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Look out, Old Maid, here’s Bishop Rick

LDS-themed card games fill a niche

SHARE Look out, Old Maid, here’s Bishop Rick

LINDON — Those who play cards with Reed Hansen learn quickly to watch out for Bishop Rick.

This ordinary-looking guy with the friendly smile could spell trouble. Or his appearance could be the trump card, depending on how you play the game.

"Bishop Rick" is LDS "Old Maid," developed for LDS game-players by Hansen and his wife, Eve, who run Scripture Creations Inc. from their home.

"It's a children's game that teaches the callings (of the LDS Church) in a fun way," Hansen said.

In the deck, you'll find such characters in pairs as Clerk Clark, Chorister Connie and Priesthood Preston, depicted with just enough humorous detail to make members of The Church of Jesus Christ of Latter-day Saints chuckle.

Priesthood Preston is shown drawing football plays on the chalkboard to teach church doctrine.

Relief Society Rita has a to-do list that goes on forever.

"It's all meant to be fun, but we didn't want a negative concept," Hansen said. "So we turned it around. In the bishop-friendly version, if you get the bishop card, you win."

Brigham Young University professor and LDS bishop David Cherrington isn't offended by the gentle poking.

"Really, the bishop does stand alone in the end. It doesn't seem to be out of place at all," Cherrington said. "I find no offense in it at all, although I would probably play it as more of a match card game than as Old Maid."

He also commends the Hansens for developing products for the LDS market. "It was only a few years ago we were lamenting the lack of good LDS-oriented drama, songs and games," Cherrington said.

"Bishop Rick" is one of several products, including laminated maps of Book of Mormon territory, that the Hansens have created for use in family time and Sunday School lessons.

"Fishing for Nephites" is scriptural "Go Fish."

"Concentrate on LDS Presidents" focuses on knowledge of church leaders. "Articles of Faith" includes a tiny die that, when rolled, will tell players how many words one must recite of a specific Article of Faith, a list of principles that sums up LDS beliefs.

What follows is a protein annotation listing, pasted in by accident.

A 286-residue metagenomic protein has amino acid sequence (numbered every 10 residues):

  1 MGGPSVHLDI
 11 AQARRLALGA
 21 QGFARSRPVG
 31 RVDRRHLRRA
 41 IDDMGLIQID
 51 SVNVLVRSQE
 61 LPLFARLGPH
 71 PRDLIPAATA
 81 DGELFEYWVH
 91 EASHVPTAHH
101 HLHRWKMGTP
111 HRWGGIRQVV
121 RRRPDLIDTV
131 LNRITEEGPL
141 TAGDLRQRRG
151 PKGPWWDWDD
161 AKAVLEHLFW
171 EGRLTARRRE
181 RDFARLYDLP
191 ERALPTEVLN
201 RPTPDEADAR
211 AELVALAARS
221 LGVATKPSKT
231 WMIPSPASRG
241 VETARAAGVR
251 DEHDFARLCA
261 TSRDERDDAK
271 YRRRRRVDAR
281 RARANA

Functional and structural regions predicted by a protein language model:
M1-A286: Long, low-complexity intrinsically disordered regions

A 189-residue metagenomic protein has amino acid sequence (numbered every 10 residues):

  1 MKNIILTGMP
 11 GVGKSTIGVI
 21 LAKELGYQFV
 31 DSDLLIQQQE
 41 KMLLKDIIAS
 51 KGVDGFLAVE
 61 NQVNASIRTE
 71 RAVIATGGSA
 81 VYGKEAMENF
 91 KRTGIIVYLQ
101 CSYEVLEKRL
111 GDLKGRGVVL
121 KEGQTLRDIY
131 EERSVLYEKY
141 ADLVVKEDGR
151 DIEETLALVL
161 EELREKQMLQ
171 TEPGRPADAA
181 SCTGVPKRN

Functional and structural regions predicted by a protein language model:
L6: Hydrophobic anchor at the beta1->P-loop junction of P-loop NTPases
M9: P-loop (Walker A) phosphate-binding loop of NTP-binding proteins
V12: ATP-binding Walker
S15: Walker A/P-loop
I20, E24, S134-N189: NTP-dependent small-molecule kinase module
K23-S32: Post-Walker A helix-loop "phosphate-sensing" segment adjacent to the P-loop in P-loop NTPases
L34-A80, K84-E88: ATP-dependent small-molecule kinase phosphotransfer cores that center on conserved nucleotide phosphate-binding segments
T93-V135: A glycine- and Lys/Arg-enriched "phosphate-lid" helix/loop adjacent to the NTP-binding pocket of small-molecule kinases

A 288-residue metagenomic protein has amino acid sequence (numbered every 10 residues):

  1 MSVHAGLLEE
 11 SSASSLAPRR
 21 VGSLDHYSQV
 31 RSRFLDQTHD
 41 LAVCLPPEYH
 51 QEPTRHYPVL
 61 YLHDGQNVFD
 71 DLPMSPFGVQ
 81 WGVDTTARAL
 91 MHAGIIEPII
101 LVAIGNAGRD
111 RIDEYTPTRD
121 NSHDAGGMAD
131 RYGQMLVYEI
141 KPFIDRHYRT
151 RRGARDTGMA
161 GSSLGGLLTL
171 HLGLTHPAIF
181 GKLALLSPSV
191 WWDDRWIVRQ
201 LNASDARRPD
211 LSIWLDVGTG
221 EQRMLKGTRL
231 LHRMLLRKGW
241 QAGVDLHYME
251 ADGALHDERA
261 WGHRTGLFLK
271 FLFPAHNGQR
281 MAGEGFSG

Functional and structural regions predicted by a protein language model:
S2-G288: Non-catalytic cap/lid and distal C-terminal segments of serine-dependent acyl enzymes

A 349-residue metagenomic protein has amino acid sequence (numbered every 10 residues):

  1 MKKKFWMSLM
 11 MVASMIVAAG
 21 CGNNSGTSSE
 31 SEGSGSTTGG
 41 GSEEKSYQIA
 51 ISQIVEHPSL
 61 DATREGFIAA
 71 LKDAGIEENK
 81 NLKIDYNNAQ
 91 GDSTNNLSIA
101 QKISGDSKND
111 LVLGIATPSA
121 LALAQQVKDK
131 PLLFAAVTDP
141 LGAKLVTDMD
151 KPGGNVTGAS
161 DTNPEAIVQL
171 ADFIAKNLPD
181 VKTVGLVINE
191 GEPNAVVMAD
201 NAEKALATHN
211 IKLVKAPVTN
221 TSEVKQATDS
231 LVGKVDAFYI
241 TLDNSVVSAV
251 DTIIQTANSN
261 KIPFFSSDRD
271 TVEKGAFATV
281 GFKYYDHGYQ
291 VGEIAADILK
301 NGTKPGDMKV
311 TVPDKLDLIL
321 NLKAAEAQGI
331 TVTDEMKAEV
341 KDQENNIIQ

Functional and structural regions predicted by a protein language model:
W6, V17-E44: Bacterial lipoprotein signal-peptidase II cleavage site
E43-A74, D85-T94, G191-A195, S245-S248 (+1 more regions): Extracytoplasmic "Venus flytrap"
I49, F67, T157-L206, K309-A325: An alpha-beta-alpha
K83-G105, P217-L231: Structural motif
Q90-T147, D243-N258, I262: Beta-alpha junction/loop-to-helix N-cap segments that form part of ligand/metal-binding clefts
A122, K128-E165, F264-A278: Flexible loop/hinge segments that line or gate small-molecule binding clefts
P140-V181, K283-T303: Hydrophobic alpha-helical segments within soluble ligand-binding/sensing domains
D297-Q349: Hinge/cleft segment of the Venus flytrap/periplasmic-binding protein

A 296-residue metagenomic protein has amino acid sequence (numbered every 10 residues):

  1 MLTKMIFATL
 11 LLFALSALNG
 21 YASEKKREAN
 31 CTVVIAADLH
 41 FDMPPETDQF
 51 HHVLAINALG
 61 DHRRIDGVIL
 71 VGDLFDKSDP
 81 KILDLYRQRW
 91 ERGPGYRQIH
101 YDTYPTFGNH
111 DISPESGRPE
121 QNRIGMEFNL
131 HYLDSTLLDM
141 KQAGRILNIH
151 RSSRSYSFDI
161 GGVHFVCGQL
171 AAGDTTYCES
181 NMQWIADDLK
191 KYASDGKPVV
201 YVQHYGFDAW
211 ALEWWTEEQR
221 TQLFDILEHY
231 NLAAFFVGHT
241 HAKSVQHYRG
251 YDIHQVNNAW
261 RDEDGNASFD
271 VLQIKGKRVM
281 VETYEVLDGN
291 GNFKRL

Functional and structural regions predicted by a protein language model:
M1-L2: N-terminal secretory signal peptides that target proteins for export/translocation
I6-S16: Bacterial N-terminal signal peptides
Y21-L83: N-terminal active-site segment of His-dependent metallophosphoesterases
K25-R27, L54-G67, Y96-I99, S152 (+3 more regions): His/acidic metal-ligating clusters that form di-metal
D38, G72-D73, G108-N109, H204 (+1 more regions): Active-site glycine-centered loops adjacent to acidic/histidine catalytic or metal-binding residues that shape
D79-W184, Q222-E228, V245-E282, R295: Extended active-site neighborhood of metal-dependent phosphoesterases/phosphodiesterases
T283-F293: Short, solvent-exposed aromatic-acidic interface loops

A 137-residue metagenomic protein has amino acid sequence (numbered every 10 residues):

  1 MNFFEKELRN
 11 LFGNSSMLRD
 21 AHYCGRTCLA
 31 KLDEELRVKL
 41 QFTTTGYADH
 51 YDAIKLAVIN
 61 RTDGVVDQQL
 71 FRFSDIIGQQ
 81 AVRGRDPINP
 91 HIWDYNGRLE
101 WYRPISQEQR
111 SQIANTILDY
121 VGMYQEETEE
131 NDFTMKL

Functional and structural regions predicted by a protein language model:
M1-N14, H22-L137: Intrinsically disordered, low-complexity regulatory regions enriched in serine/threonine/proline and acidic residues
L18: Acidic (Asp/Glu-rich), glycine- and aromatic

The games are available in local book, game and grocery stores and in several foreign countries.

Deseret Book has featured the card games in its mailer the past few months, and BYU ordered 800 maps for an upcoming religion teachers' conference.

To meet the demand, the Hansens have contracted with a card printer in Texas so they can move the collating out of their home.

"We're growing so quickly. We won't be able to keep up without help," Eve Hansen said.

Reed Hansen is the idea and concept man, while Eve is the detail and sales person — but they switch roles as needed.

He's an expert in LDS Church history, and she's artistic with an eye for color and graphic design.

It was Eve who noticed the ink on a sheet of cards varied in shade slightly from those at the top of the sheet to the bottom. That's unacceptable when people are playing cards and trying to guess what's in the other players' hands.

She changed printers, even though it meant discarding several thousand cards.

Then, when the edges started coming back ragged, she changed again.

"If it's not going to compete with 'Rook,' we're not going to put it out there," Eve Hansen said. "It's got to look professional."

The ideas come by inspiration of the moment.

"We get an idea and we brainstorm," Eve Hansen said. "Someone tells us what they'd like to see and we create it."

They're aware that their games will appeal mainly to a limited audience — and that's fine.

"We think we fill a niche," Eve Hansen said. "There's a real need for this, and it's a wonderful way to teach."

E-MAIL: haddoc@desnews.com